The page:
By Kathy Walsh Nufer | Post-Crescent | October 26, 2010
Archive for October, 2010
From Jonathan Kelley and the Office of Intellectual Freedom | October 26, 2010
For Immediate Release
Tue, 10/26/2010 – 12:18
Contact: Jonathan Kelley firstname.lastname@example.org
Office for Intellectual Freedom (OIF)
CHICAGO – The Freedom to Read Foundation (FTRF) has announced the nominating committee for its April 2011 election. Committee members are: Robert P. Doyle, Chicago (chair); James G. Neal, New York; and Judith Platt, Washington, D.C.
Six positions on the FTRF board of trustees will be filled in the election to be held April 1 – May 1, 2011. The persons elected in the 2011 election will serve a two-year term on the board, beginning at the close of the 2011 American Library Association (ALA) Annual Conference and continuing through the end of the 2013 ALA Annual Conference. Trustees are required to attend two one-day meetings per year, which are held in conjunction with the ALA Annual Conference and Midwinter Meeting.
Nominations should be sent by Dec. 17, 2010 to: Freedom to Read Foundation, Attn: Robert P. Doyle, 50 E. Huron St., Chicago, IL 60611. In addition, nominations may be e-mailed to email@example.com. FTRF members also may be slated for candidacy by petition by submitting 25 signatures of current FTRF members in support of the candidate. The executive director of the Foundation must receive names of petition candidates and the required signatures to support each no later than January 31, 2011. Only FTRF members are eligible to seek election to the board.
The Freedom to Read Foundation, a sister organization of the American Library Association, was founded in 1969 to promote and defend the right of individuals to freely express ideas and to access information in libraries and elsewhere. FTRF fulfills its mission through the disbursement of grants to individuals and groups, primarily for the purpose of aiding them in litigation, and through direct participation in litigation dealing with freedom of speech and of the press.
hometownstation.com | October 21, 2010
Written by Christopher Glotfelty
While a nonprofit group dedicated to keeping the Santa Clarita libraries within the County Library system continues to subpoena former and present City officials in an ongoing lawsuit, the attorney assigned to the matter, Donald Ricketts, maintains that unwarranted access to the public’s information is the primary issue.
“What the lawsuit says is you can’t put the library into the hands of a private company,” Ricketts said, “because to do so you would have to give them information which is confidential and which they need to run the library.”
Ruling blocks laws that imposed severe restrictions on Internet content
FOR IMMEDIATE RELEASE
October 27, 2010
Michael Bamberger, Esq., SNR Denton, 212-768-6756 firstname.lastname@example.org
David Horowitz, Media Coalition, 212-587-4025 x11, 917-701-5552 email@example.com
Christopher Ott, ACLU of Massachusetts communications director, 617-482-3170 x322, firstname.lastname@example.org
BOSTON — Today, U.S. District Judge Rya W. Zobel granted a preliminary injunction against the online censorship law that went into effect in Massachusetts earlier this year. Massachusetts booksellers, trade associations, and the American Civil Liberties Union of Massachusetts filed suit in July to block the law because it imposes severe restrictions on constitutionally protected speech on the Internet, on the grounds that such material might be “harmful to minors.” The Court enjoined the law because it did not require that such material was purposefully sent to a person the sender knew to be a minor.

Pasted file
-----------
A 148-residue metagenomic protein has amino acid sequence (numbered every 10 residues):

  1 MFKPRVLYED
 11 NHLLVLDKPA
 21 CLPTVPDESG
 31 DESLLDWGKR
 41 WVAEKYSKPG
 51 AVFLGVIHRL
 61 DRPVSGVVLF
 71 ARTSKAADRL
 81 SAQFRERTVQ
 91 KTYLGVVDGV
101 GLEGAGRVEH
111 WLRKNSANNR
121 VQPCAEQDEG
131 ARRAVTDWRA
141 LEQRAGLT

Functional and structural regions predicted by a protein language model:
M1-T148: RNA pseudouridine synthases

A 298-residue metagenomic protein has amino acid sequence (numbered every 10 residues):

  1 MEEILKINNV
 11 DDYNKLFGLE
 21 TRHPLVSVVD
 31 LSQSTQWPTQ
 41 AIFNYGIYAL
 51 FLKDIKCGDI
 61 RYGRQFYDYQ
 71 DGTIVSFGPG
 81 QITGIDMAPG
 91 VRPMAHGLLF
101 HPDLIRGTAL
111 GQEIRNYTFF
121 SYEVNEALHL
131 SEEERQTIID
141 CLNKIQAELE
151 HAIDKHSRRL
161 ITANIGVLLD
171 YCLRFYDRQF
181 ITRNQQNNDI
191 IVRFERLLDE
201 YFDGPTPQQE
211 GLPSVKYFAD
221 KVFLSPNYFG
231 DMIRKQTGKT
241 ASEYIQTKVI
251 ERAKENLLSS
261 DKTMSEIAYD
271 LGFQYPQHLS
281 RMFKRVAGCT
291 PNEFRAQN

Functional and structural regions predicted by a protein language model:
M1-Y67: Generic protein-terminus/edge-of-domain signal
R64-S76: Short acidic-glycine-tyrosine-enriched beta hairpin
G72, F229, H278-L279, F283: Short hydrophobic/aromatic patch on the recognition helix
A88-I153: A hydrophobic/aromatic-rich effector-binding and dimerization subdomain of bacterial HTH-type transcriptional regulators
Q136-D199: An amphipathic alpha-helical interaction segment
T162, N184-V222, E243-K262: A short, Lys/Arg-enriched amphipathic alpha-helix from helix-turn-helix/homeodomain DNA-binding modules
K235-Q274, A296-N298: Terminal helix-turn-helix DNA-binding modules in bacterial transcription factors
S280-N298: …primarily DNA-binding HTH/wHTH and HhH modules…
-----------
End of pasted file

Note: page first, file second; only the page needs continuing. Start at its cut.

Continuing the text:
“We are obviously pleased with the court’s decision,” said John Reinstein, legal director for the ACLU of Massachusetts. “It lifts a burden from the plaintiffs, who rely heavily on broad-based communication about issues or materials that touch on sexuality and reproduction.” Michael Bamberger of SNR Denton, lead counsel for plaintiffs, said, “Given the breadth of the definition of what is harmful to minors, all of which is not obscene and which adults have a constitutional right to receive, the injunction was necessary to ensure that all Internet communications were not reduced to the level of what is appropriate for children.”
“The problems with this law show the danger of legislating out of fear, and in a hurry,” said Carol Rose, executive director of the ACLU of Massachusetts. “This case is a reminder that we need to remain ever-vigilant in the defense of basic civil liberties against lawmakers who try to capitalize on cases involving children to expand government power in ways that could be used to silence booksellers, artists, healthcare providers, and the rest of us.”
Signed in April by Governor Patrick and effective June 12, the law, Chapter 74 of the Acts of 2010, imposed severe restrictions on the distribution of constitutionally protected speech on the Internet. The law could make anyone who operates a website or communicates through a listserv criminally liable for nudity or sexually related material, if the material can be considered “harmful to minors” under the law’s definition. In effect, it bans from the Internet anything that may be “harmful to minors,” even though adults have a First Amendment right to view it. Violators can be fined $10,000 or sentenced to up to five years in prison, or both.
Plaintiffs in the suit against state attorney general Martha Coakley and Massachusetts district attorneys are the American Booksellers Foundation for Free Expression, the ACLU of Massachusetts, the Association of American Publishers, the Comic Book Legal Defense Fund, the Harvard Book Store, the Photographic Resource Center, Porter Square Books, and licensed marriage and family therapist Marty Klein.